Ten days ago, construction began on a building set upon the world’s largest earthquake shake table in Japan, and CSU and global researchers will use data from future tests to determine the resistance level of wood in a real earthquake.
CSU researchers who worked on the project said test results will be used to determine how buildings can be reinforced to withstand the forces of earthquakes, especially in California, which experiences dozens of earthquakes each year.
“That’s really the whole point, to apply it in the U.S.,” said Associate Professor of Civil and Environmental Engineering John van de Lindt, who worked as the principal investigator on the four-year project.
The seven story high building is the largest ever to be built on the 15 by 20 meter shake table located out in the hills of Miki City, Japan. The table was constructed between 2000 and 2004.
The table “shakes” using hydrolic actuators, which pump fluid into steel chambers and move the building.
In preparation for testing the real building against earthquake forces, van de Lindt and others experimented with construction designs on a smaller-scale building on a shake table in the U.S.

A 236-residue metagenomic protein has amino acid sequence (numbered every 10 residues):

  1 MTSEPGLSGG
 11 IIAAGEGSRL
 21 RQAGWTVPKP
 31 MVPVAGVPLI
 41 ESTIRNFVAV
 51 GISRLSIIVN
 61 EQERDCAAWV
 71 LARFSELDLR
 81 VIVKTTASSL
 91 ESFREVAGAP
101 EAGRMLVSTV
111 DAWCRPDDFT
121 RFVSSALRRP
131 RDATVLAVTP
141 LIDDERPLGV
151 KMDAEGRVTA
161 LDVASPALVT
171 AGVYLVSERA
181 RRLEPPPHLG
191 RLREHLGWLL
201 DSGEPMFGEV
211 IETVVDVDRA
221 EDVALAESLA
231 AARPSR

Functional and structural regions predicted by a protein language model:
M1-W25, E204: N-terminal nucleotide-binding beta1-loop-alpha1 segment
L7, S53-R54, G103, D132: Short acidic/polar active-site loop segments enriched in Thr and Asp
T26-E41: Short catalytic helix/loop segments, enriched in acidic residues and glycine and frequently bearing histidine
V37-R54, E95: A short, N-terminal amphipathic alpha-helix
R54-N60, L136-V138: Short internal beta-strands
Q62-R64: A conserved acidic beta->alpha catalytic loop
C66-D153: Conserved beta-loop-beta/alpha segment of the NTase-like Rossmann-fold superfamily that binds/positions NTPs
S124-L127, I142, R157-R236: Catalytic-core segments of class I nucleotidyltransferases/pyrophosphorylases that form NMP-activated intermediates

In total, the scientists generated 20 to 30 tests at various magnitudes, ranging from 6.7 to 7.3 on the Richter scale, topping out at a magnitude of about eight.
For the project, CSU partnered with Texas A&M University, State University of New York-Buffalo, the University of Buffalo, Maui Homes USA, other technical collaborators and Simpson Strong-Tie, a company that produces products to reinforce structural systems in homes to withstand natural disasters.
In order to most accurately represent real-life qualities, the shake table building will house 23 living units, six stories on top of one story of steel and two small retail shops van de Lindt approximated about the size of an average Starbucks.
He said the design was modeled after buildings in Los Angeles.
To make sure the model weighs the same as an actual building, steel plates will be inserted into each room instead of furniture, thus increasing the accuracy of the test results.
Previously, van de Lindt worked with Andre Filiatrault, the director of the Multi-Disciplinary Center for Earthquake Engineering Research at the SUNY-Buffalo.
He said the overarching idea is that “people don’t understand how wood works in an earthquake,” and that results will answer this question.
Staff writer Brain Anthony can be reached at firstname.lastname@example.org.